For this guide, I’m going to ignore T-shirts, polo shirts, and henleys and focus only on traditional button ups. There is already a t-shirt guide on the sidebar that does a great job discussing those, and henleys and polos are fairly casual shirts and, at least in most cases, can be worn just like a t-shirt. I’m also going to skip over fit (shujin has written an amazing fit guide here that covers shirt fit extensively and better than I ever could) and ties (guide on the sidebar here ).
A lot of this stuff is going to seem really basic to some people, but there have been a couple requests for a guide, so here it is.
With that being said, let’s talk button ups.
The material of a button up is important when deciding on which shirt you want to wear. A flannel button up is not going to be fun to wear in the middle of a Georgia summer, while you aren’t going to want to wear linen during a Michigan winter. Button ups are made from a variety of different materials, and this list by no means covers all of them, but these are the main ones.
– Seersucker shirts are a summer staple, particularly in the Southern USA. Seersucker is characterized by a lightweight cotton that is intentionally puckered; this rumpled effect allows easy airflow and makes it one of the coolest fabrics to make clothing out of. Seersucker is normally a casual fabric, and while some people wear them in business casual situations, seersucker shirts are not a traditional dress shirt. You generally don’t wear a tie with a seersucker shirt.
– This is one of the most lightweight fabrics that button ups are made out of. It is very breathable, incredibly smooth and will get softer the more it is worn and washed. One downside to linen is that, because it is so lightweight, it is often times a little bit see through. If this is a problem, you can always wear an undershirt (v-neck of course, don’t want a collar showing). Linen is normally relegated to warm weather wear, but during the summer months people wear it both formally and casually. Ties can work with linen shirts, but it is somewhat rare.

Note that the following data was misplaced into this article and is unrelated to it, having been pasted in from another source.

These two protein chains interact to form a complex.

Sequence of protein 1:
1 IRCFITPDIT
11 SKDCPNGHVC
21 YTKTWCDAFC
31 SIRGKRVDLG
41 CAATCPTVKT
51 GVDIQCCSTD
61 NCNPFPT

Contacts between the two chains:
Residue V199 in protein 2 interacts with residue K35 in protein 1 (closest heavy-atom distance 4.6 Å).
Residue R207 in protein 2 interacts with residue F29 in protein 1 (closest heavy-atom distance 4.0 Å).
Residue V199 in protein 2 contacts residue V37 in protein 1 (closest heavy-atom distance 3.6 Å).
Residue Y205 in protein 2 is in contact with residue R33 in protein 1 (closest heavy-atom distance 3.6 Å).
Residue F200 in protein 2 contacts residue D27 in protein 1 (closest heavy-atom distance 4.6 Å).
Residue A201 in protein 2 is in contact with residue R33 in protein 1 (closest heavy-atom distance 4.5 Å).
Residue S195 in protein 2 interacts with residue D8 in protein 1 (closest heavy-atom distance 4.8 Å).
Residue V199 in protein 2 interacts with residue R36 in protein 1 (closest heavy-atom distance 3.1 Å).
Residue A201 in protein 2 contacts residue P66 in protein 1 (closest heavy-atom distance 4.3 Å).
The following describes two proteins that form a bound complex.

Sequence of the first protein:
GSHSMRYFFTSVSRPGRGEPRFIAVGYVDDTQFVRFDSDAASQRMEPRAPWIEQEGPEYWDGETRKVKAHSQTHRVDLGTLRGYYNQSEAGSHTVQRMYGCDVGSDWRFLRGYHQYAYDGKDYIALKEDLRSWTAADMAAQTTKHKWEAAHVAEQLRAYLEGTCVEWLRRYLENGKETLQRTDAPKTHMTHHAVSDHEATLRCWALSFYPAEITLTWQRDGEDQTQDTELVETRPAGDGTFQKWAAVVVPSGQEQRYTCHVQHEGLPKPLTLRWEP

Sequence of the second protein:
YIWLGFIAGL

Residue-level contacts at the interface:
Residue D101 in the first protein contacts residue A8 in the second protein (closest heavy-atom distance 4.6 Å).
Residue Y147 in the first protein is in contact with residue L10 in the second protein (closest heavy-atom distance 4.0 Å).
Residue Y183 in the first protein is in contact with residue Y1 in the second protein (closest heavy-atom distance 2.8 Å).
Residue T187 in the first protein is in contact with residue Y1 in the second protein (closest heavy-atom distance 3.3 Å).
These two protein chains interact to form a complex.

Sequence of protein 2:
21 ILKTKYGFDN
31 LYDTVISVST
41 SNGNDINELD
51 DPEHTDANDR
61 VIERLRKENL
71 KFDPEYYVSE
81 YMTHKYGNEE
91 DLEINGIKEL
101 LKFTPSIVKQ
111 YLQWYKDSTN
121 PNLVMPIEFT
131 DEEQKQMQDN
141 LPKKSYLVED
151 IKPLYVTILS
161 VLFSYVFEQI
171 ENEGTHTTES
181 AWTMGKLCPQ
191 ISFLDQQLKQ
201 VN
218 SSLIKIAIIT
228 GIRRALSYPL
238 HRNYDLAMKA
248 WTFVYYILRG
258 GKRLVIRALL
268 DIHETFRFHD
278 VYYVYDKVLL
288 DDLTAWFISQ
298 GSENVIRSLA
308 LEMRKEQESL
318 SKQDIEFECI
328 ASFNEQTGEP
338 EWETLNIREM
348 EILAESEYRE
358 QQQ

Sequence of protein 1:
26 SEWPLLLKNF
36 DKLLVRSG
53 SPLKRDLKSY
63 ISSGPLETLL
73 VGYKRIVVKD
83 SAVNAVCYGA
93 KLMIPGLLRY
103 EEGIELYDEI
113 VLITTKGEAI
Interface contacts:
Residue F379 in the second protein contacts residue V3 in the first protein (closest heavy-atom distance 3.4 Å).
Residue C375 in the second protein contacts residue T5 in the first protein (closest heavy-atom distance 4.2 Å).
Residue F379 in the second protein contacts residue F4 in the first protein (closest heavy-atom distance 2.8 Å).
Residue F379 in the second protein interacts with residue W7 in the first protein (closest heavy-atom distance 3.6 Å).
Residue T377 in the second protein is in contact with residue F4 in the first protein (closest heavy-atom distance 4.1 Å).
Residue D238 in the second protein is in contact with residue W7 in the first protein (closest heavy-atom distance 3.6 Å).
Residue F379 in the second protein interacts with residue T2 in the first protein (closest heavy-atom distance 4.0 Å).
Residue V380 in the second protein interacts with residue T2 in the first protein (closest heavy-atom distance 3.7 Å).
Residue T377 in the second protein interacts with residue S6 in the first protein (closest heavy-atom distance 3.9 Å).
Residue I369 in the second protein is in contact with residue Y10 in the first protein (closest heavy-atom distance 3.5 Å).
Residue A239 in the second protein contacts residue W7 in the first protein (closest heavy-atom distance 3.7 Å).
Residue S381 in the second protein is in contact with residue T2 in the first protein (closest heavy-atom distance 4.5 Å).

– This is one of the heavier fabrics you can get a shirt made out of. Usually fairly soft, they only get softer the more they are worn. Flannel is almost always worn casually and in cold weather. The large majority of flannel shirts have a plaid pattern to them. You should rarely, if ever, wear a tie with a flannel shirt.
- Oxford Cloth
This is probably the most versatile fabric that men’s shirts are made out of. Oxford cloth is normally a heavy fabric, woven from alternating white and blue yarn. The quintessential ‘all purpose’ shirt, an OCBD should be the go-to shirt for most people. Many people will tell you that you shouldn’t wear a tie with an OCBD, but IMO it is acceptable with a sport coat or blazer. If you plan on wearing a suit, you should go for a shirt that is more formal.
Pinpoint is somewhat of a combination between Oxford cloth and Broadcloth. It utilizes the same weave as oxford cloth, but uses finer yarns like a broadcloth. The result is a fabric that works both formally and casually, and is a great option if you want a shirt that is very versatile. Pinpoints are heavier than broadcloth, but lighter than oxford; they will also appear ‘crisper’ than an oxford cloth. Ties are perfectly acceptable with pinpoint shirts.
There are slight differences between Broadcloth and Poplin, but they are basically the same and many people switch the name interchangeably. This fabric is tightly woven which leads to a very smooth fabric, much smoother than oxford cloth or pinpoint. Because of this, broadcloth is a more formal fabric and is rarely considered casual. Ties are fine with broadcloth.